Wanna step outside? Youth hunter-safety tournaments begin

Published 12:00 am Sunday, March 5, 2023

The District 7 Youth Hunter Education Skills Tournament have begun a series of nine regional events.

Hunter-ed teams from high schools and middle and elementary schools from the 11 northwestern counties that make up District 7 competed at Hunting Creek Shooting Preserve in Harmony on Saturday.

Competition is divided into senior and junior divisions, with overall team and individual awards available in a number of events, including shotgun, rimfire rifle, archery orienteering and a hunter-skills exam. Sixty teams in the nine districts will advance to the state tournament, April 29 at the Lentz Hunter Education Complex in Ellerbe. The sponsoring agency, N.C. Wildlife Resources Commission, expects more than 3,500 students to participate.

Other district tournaments are scheduled as follows:

March 11: District 2, New Hanover Law Enforcement Officer Range, Castle Hayne

March 18: District 3: Rose Hill Sporting Clays, Nashville; District 4, Falcon Community Range, Falcon; District 8, Catawba Valley Wildlife Club, Valey; District 9, Polk County Gun Club, Columbus

March 25: District 1, Eastern 4-H Center, Columbia; District 6, Lentz Hunter Education Complex, Ellerbe

Dixie Deer Classic

The Wake County Wildlife Club’s Dixie Deer Classic returned to the N.C. State Fairgrounds in Raleigh over the weekend, where outdoorsmen can see where the biggest whitetails killed in North Carolina this past season came from.

The show in the Exhibition Building, with activities in the Jim Graham Building and Dorton Arena, ends today at 5 p.m.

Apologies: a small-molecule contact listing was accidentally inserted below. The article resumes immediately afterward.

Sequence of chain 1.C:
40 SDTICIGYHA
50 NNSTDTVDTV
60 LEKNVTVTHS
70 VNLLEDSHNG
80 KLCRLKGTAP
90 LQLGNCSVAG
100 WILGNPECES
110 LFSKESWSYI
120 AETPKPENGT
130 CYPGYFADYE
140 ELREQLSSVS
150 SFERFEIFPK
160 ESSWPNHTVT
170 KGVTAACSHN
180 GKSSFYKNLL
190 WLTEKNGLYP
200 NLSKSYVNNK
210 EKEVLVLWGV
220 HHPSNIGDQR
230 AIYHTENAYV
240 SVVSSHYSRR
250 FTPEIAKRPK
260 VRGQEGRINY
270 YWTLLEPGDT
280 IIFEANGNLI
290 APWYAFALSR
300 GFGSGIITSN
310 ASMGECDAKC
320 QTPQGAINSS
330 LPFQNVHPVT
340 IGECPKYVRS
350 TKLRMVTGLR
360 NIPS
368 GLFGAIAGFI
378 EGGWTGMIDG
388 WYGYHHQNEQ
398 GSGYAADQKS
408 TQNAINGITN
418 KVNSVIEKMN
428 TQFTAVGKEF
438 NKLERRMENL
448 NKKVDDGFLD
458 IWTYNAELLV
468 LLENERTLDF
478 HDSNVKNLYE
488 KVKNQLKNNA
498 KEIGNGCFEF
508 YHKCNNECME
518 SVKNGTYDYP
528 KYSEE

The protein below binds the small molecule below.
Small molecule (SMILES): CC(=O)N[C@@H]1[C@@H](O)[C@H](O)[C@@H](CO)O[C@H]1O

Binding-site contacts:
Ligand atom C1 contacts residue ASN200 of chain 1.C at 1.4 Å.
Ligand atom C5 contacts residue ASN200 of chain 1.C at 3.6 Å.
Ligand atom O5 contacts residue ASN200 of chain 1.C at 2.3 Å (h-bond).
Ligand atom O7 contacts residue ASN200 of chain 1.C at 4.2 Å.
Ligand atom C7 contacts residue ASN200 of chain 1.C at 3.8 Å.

Last season’s top buck was a 23-point non-typical killed in Avery County by Vince Clark of Newland that scored 203 points and earned a spot in the Boone & Crockett Club’s all-time record book. It was the fourth-largest non-typical ever taken in North Carolina.

Speckled trout input

The N.C. Division of Marine Fisheries wants public input on how speckled trout should be managed. That’s supposed to be a good thing — a state agency taking public comment on how to run things — but it’s usually just a formality before the N.C. Marine Fisheries Commission weighs in on the side of commercial fishing interests.

NCDMF will hold public “scoping” meetings between March 13 and March 24 to “solicit input on potential management strategies’’ and “discuss stakeholder priorities” surrounding a proposed Amendment 1 to the N.C. Spotted Seatrout Fishery Management Plan.

The 2022 benchmark stock assessment is finished, and now the agency is going to decide how to implement it. Will recreational fishermen still be managed with a puny 4-fish daily creel limit, or will it get smaller? Will commercial fishermen be spared any reductions in catch quotas?

Four public meetings will take place: March 14 at N.C. State’s McKimmon Center in Raleigh, March 16 at the N.C. Cooperative Extension Agency in Barco, March 21 at the New Bern-Craven County Public Library in New Bern, and March 23 at Cape Fear C.C. in Wilmington. The meetings begin at 6 p.m. and will run two hours.

The Raleigh meeting will be available for public participation by web conference. Also, public comments are being accepted online at the NCDMF’s website and via mail at NCDMF, Spotted Seatrout Scoping, P.O. Box 769, Morehead City, 28557. Comments must be received by 5 p.m. on March 24.

Record coyote hunt

Coyote hunters broke another record — killing 424 coyotes in the 10th annual Carolina Coyote Classic of Albemarle and Stanly County.

Leading the way as Team Red Lights — Ryan Borum, Nathaniel Brookbank and Jay Cox — who won the Coyote Derby by killing 27 songdogs, eight on Friday night and 19 on Saturday night. They won $2,500 in cash.

Team Ranger — Kyle Crickenberger, Jamie Terry and Tom Fuller — won $1,500 for taking second place with 26 coyotes. Third place went to Team Logan — Josh and Alex Logan — with 24 coyotes, worth $1,000.

Team Huntersville Predator Control won the Fat Dog contest and $750 for taking the event’s heaviest coyote, a 44.86-pound specimen.

Dan Kibler is an outdoors writer based in Clemmons.